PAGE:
Twenty-Eight Hours Later
After a few days lazing in the leafy courtyard of our hostel, amused by the toucan antics, and working our way around a variety of restaurants near the main plaza, we rocked up at the bimodal bus and train terminal of Santa Cruz, ready to take a fancy train we had been recommended. Of course, despite internet, guidebook and any-means-possible research, the train’s departure times had been readjusted, so we missed it by twenty minutes, and seeing as it runs every two days, we were not going to wait around for the next one. We sat on the pile of our bags in the terminal and decided our best course of action. We were aiming to travel what is known as the Jesuit Missions Circuit, several small towns in the region of Chiquitanía with beautiful and interesting church complexes from the 18th Century. We decided to go for a bus, so late that night, after several hours on the worst roads so far (think travelling at less than thirty on intercity roads, just so the bus didn’t fall off the narrow, potholed road) we rocked up in the small town of San José. We each balanced precariously on the back of a moto-taxi with our large rucksacks, for the short ride to the main plaza and a cheap hotel.
Several times during the night we were violently woken by the thunder of the loudest storm I have ever experienced, lightening tearing the sky so frequently that there were near constant flashes in our room, the rain hammering down for hours. By early morning, the storm had worn itself out, and we settled down for a lovely lie-in to compensate. Promptedly, a parade began marching past, and by parade I mean trumpets blaring, drums pounding, the full works, so we gave up on sleep and stepped into the main plaza to find out what was going on. It was teeming with hundreds of people. Several army officials, as well as the beauty queen of the town wearing a San José sash, were stood to one side clapping the various students of the town’s schools, who marched past in their neat uniforms. Remnants of the native culture of the Chiquitano people were evident such as masked figures, wearing bright cloaks and bunches of dried berries below their knees so that they jangled as they moved, dancing though the parade, alongside figures of Jesus and the Virgin Mary.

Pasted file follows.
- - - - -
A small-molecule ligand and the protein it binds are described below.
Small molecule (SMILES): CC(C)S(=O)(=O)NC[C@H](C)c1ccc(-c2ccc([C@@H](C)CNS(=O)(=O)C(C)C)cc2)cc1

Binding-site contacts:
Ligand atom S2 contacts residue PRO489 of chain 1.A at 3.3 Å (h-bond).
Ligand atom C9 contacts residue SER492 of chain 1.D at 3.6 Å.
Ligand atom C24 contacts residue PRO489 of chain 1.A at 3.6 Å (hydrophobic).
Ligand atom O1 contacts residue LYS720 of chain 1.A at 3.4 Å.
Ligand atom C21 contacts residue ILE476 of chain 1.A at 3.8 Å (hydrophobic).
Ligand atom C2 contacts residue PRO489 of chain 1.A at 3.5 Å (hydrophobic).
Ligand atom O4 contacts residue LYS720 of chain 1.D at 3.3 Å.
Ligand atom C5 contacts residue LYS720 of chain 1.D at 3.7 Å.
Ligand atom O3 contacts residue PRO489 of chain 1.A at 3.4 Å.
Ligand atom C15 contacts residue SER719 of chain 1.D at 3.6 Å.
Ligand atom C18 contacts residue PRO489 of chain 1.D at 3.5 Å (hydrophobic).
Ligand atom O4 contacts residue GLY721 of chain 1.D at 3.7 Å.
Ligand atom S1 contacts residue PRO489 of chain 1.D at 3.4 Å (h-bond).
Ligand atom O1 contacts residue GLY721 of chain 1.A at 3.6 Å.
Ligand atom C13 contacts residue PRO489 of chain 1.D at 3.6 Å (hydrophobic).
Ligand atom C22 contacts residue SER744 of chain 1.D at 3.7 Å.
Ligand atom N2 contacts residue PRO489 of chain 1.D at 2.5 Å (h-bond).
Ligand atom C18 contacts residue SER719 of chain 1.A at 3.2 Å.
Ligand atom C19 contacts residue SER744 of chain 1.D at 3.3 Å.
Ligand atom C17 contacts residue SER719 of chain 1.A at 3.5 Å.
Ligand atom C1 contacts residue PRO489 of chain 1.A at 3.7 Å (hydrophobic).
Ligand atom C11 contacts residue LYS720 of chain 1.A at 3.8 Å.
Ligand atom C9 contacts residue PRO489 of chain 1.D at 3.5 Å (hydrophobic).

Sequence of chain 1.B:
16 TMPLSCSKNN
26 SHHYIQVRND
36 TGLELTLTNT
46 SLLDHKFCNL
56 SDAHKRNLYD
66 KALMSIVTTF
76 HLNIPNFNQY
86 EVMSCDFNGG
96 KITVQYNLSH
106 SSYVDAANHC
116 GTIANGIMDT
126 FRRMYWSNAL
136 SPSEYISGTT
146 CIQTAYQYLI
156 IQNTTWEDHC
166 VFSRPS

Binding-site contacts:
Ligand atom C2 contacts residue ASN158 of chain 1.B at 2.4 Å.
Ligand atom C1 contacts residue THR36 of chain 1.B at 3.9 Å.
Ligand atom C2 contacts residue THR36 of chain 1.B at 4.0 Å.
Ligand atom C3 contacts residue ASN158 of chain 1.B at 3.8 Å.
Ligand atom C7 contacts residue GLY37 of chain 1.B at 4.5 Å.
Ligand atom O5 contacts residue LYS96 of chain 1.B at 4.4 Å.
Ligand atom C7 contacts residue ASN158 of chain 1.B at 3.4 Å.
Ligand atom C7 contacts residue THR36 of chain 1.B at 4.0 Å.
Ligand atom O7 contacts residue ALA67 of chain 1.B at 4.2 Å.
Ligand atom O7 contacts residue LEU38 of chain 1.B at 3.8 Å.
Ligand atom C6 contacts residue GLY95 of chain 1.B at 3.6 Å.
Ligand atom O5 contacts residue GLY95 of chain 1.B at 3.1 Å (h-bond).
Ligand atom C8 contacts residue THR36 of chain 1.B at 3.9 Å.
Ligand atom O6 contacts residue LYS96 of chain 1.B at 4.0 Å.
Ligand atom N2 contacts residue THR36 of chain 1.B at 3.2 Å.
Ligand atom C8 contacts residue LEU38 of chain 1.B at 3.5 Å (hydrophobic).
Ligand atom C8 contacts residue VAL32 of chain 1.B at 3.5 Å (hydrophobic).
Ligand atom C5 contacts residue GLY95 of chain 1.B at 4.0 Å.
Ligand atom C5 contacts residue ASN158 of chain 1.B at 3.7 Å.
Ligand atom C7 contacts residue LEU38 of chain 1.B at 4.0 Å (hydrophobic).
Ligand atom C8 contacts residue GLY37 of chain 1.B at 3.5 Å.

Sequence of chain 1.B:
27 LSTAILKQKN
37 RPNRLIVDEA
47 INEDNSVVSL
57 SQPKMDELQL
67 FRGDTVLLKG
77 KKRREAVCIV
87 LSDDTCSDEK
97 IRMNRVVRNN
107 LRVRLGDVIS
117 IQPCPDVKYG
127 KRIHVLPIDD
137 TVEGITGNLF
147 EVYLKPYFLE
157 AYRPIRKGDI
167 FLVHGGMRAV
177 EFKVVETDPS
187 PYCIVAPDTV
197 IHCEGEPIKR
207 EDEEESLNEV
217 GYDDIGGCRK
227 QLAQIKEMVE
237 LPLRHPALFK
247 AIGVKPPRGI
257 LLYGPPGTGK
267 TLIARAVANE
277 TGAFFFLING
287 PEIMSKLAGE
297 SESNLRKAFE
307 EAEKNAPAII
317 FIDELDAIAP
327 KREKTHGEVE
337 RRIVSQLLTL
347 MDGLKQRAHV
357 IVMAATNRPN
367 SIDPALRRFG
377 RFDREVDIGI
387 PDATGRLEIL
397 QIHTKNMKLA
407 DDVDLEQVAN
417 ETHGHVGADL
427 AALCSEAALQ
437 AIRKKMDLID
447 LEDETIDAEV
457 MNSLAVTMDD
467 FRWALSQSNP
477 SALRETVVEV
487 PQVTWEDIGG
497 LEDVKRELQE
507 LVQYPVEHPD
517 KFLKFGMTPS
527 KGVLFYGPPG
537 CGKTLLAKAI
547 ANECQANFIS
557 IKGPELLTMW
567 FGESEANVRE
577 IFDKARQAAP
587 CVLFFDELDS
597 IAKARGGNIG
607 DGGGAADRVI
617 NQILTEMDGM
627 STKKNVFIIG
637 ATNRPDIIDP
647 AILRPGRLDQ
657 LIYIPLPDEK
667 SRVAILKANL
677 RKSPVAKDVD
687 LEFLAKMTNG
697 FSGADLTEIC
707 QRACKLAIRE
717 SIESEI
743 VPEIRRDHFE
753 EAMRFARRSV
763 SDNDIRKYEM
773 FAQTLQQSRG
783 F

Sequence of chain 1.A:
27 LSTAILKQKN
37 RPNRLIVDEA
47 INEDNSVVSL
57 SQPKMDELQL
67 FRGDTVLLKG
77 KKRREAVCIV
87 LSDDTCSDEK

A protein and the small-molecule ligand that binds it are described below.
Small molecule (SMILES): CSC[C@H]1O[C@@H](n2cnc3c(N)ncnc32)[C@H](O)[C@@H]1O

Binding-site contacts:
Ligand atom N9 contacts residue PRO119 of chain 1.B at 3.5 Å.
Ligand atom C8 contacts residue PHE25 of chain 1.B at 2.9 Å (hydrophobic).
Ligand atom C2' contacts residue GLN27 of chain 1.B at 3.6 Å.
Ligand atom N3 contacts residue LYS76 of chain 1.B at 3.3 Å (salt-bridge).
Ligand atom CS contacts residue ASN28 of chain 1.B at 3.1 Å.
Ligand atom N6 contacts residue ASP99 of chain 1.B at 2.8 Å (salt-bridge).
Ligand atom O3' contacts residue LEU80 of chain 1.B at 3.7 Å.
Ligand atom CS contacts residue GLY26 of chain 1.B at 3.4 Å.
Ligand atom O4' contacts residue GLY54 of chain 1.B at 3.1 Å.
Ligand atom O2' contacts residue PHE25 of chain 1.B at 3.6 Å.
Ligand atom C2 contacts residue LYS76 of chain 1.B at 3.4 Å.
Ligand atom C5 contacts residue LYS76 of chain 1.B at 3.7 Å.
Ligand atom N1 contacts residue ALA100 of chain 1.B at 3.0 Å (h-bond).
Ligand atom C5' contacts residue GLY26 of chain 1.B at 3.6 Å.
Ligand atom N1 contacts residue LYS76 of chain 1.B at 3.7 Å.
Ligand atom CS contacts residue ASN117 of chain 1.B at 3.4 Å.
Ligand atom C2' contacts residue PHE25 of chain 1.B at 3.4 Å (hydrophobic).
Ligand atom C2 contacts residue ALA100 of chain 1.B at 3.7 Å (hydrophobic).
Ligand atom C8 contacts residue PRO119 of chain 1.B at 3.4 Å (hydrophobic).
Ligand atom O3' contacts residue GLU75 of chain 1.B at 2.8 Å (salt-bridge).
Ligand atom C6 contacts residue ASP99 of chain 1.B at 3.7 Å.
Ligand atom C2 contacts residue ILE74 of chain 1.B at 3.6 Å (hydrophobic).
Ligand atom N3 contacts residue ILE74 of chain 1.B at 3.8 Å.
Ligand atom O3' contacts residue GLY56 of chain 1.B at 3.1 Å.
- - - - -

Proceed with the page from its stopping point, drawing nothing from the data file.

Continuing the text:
It took a few minutes to twig that it was Mayday, which meant that besides getting to witness the festivities, we also saw the famous Jesuit Mission church in use, as a service was in full swing. It was a stunning sandy-coloured stone church, with a large courtyard off to one side, the rooms bordering the courtyard decorated with stylised images of saints, fruit, food, and conquistadors.
Our subsequent on-site research revealed that there was only one bus out of the town going on to our next stop, and that was going to turn up at either 1am, 6am, or both, or neither, partly due to the festival, but also because gringoes tend to do the circuit in tour groups; indeed, we were the sole gringoes in the town.
We didn’t fancy our chances sitting on the side of the dirt road, waiting for a potentially no-show bus, especially considering the possibility of another dramatic thunderstorm, so remaining flexible as ever, we readjusted our plans. We decided to return to Santa Cruz for the night, and to make up for the incomplete circuit, visit an extra town afterwards before continuing the route we’d decided. We managed to arrange a micro back to Santa Cruz, a family complete with three children and a pet rabbit on a lead crammed into the seats behind us, and the driver rubbing a suspicious white powdery substance onto his gums as we drove along.
So only twenty-eight hours after we’d set out, and each £12 poorer, we were back in the hammocks of the Santa Cruz hostel with the toucans hopping around us once again.
The One that Wouldn’t Have Been
The next morning we had another micro journey, this time through stunning mountainous landscape, the craggy rocks covered in rainforest, mist drifting through the peaks, until we reached the town of Samaipata, our extra stop-off.